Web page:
Vertical Restrictions a Slippery Slope

September 15th, 2010

Rewind, it is April 2009 and the FDA, in a surprising move, posted  14 warning letters to their site. The issuance of a warning letter is well within the scope of the FDA and DDMAC (Division of Drug Marketing and Communications) and would not, in and of itself be special, except for the fact that the ads discussed were sponsored paid search ads within Google, Yahoo or Bing and the issue at hand was the use of brand names by pharmaceutical companies in their search copy.  Specifically the issue was that you couldn’t have a branded search result from a Pharma company without the accompanying fair balance.  Once the letters were posted, pharmaceutical ads began disappearing from search results; companies pulled their ads to re-group and work with internal teams and agency partners.

In recent months, Google has created the Google pharmaceutical policy and a new advertising format to address FDA concerns: The Google Ad Format for FDA concerns.  Bing and Yahoo have not announced how they might approach the FDA guidelines.

The end result of this action was to reinforce to the marketing community that online advertisement is no different from other marketing media. It is not the media but the message. And treating branded searches like other media would result in a better experience for the consumer.

Is it a better experience?

It has been almost a year since the letters were posted and what is the result? Is there a better consumer experience or a better experience with the brand online?  I respond with an unequivocal, “no.”  Since within the health landscape only the pharmaceutical industry is regulated by the FDA, everyone except the owner, creator and provider of the branded product may use the product name as they will. So this action has created nothing more than a search environment where the consumer is protected from the only entities that are providing a worthwhile and efficacious treatment for their illness.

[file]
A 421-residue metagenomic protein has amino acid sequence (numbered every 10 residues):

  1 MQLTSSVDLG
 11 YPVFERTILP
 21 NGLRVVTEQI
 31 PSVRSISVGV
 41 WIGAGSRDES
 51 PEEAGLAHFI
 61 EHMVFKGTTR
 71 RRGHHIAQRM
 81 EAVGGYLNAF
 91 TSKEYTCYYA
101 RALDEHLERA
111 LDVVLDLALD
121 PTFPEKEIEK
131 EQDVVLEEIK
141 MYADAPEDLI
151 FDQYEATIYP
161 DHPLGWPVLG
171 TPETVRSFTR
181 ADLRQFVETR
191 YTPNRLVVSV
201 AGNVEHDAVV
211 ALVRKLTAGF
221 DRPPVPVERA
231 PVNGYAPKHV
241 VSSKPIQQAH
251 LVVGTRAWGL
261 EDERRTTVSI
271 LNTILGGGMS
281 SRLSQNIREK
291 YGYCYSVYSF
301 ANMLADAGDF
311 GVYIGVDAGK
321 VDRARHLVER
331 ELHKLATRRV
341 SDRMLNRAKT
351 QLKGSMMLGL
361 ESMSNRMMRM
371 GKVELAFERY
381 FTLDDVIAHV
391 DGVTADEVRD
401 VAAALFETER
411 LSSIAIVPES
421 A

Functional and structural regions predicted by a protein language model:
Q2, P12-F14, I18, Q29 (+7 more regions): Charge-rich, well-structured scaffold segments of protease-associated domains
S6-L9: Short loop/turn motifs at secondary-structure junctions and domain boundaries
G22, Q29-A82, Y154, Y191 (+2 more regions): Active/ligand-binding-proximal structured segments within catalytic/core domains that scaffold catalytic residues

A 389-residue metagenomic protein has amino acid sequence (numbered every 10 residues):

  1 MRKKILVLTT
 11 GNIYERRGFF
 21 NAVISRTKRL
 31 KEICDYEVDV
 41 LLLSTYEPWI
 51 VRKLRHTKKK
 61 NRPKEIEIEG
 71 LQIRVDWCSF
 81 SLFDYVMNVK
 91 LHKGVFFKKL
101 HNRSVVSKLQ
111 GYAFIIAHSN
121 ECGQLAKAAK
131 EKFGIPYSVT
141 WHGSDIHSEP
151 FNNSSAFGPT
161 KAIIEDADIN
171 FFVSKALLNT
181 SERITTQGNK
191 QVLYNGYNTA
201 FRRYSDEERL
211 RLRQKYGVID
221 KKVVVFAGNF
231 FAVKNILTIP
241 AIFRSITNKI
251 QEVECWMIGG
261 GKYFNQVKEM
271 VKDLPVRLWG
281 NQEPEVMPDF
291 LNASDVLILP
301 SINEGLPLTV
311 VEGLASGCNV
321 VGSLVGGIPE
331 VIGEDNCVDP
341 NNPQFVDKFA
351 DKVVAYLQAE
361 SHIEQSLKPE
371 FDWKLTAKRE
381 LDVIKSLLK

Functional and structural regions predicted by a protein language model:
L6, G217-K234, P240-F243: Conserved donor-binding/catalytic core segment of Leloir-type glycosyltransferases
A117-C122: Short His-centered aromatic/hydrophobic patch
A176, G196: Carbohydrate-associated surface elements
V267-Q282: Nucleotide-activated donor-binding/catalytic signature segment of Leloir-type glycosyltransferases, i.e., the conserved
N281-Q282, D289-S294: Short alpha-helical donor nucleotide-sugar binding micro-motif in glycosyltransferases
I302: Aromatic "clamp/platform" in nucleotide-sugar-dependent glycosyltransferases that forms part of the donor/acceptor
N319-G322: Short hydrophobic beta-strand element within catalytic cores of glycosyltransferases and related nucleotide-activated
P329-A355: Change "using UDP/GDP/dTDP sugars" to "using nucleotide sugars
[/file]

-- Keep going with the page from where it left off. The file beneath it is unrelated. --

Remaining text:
Removing manufacturers from searches related to their products in an effort to not mislead consumers is a slippery slope.  Let’s think about another regulated sector, say food manufacturing.   I would love to see a food manufacturer advertise their brand on Google, and in fine print have a warning label saying that a person “is at risk for e. coli if you choose to eat xyz product”, or something of the like. One could argue that this is a fair assumption and warning to the consumer. If the government is going to impose restrictions on one vertical to “protect” the consumer, then shouldn’t they implement the same practice across the board?

So, is the FDA really protecting the consumer? Are consumers really getting a better experience online?  I say no to both.It might have been a better option to discuss what the marketing industry can or could do before stating that they were using search in a way that puts consumers at risk.

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